On Selling, and Why We Do What We Do
This has been a good week for me, writing-wise. I broke a long writing-drought, had a piece accepted by Six Sentences, a very cool website you should totally check out, and, just this very morning, sold a flash fiction piece to flashquake, another very cool website you should check out which specializes in high-quality literary flash fiction. Not only that, but my story will be an Editor's Pick for the Fall Issue! As I have commented previously on this development, w00t.
The flashquake sale is officially my second paying sale (the first being to Shimmer Magazine, published last Autumn). I am now officially a two-hit wonder, and it feels good. But as exciting as these small victories are to me, my wonderous, glorious, beautiful uber-talented girlfriend is way ahead of the game: read all about it on her blog. The long and short of it is that she's written a truly phenomenal novel, has just barely barely started finished it and started submitting it to agents (seriously-- she sent the first wave out yesterday) and has already received two very positive responses. She's going to be beating off the offers with a stick, I just know it (just like I know that sounds dirty). And lord knows, she deserves it... the book is fantastic, creative, and well-written. I can't wait to see it on shelves. Oh, and a little shout out to her mysterious helper... above and beyond the call of duty. Above and beyond. Muchos gracias, senorita, from all of us here in the Carrie fan-club!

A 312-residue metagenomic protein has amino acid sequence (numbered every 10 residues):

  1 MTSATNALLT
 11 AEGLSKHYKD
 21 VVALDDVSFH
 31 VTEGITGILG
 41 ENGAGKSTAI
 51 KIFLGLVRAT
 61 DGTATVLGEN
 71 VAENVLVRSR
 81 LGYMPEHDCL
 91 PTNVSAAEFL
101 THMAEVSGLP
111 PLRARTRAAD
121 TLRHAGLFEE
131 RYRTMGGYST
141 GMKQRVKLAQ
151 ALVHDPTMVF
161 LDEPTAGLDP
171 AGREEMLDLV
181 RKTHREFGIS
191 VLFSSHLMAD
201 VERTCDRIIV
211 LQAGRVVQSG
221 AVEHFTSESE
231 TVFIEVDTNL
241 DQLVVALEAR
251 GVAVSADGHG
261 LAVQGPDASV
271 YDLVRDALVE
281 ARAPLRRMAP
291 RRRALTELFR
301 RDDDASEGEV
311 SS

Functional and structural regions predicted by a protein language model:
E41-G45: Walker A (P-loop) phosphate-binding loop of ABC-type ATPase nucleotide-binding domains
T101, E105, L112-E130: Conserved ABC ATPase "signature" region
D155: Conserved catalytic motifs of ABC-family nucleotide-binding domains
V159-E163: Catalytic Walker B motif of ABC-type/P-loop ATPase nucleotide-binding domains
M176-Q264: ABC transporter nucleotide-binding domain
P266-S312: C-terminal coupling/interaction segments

So anyways, in this brief time of feast, this a temporary respite from famine, it seems appropriate to reflect on why we do this thing. No, not The Story Game; we do that because we're narcissists. Writing. In general. Alot of people think it's easy. For some people, it probably is. But for me at least, and I think JED is the same way, it isn't. It's actually quite difficult. Pulling-teeth-with-fingernail-clippers difficult. It ain't about the bling, neither. If you're waiting to get rich off the short story market, particularly the give-it-away-for-free-on-the-internet short story market, you might as well be waiting to get rich off of your growing collection of belly-button lint (mine is coming along nicely, thanks). Ain't happenin.
So why do we write? I can't speak for JED, but for me, like many writers, I write because I can't stop. And because I love it. And because it's such an integral part of my identity that aside from video games, law factoids, and crabbiness, I don't know what would be left of me without it. I am dreams. Some of my dreams are silly. Some of them are stupid. Some of them are heinously embarassing. And I like to think that some of them are good. All of them are weird. But whatever they are, they're what's going on inside my head, basically all the time, and I love them so much I want to share them with everyone. Even the dumb ones, unfortunately for you.
Now I would be a complete liar if I told you I didn't want to make some money off my writing and that I didn't like seeing my name in print. I love both of those things (especially the latter. See narcissism, supra). And I would be lying if I told you that writing isn't the absolute most painful thing in the world, or that I don't come to hate every last thing I write at some point in its existence (fortunately, I usually come back to loving it again... usually). But the flat out reality is that for me, the world is grey if it doesn't have spaceships and goblins in it, talking cats and moral conundrums that present themselves in physical form. I like my world with those colors, and I want to paint them for you, too. I hope you'll give me the chance.
So that's what motivates me. And that's why I want to sell. And why I love The Story Game. Successes like this week's show us that we aren't alone, that other people care about our dreams, too, and that just makes me want to dream even harder.
Now what motivates you?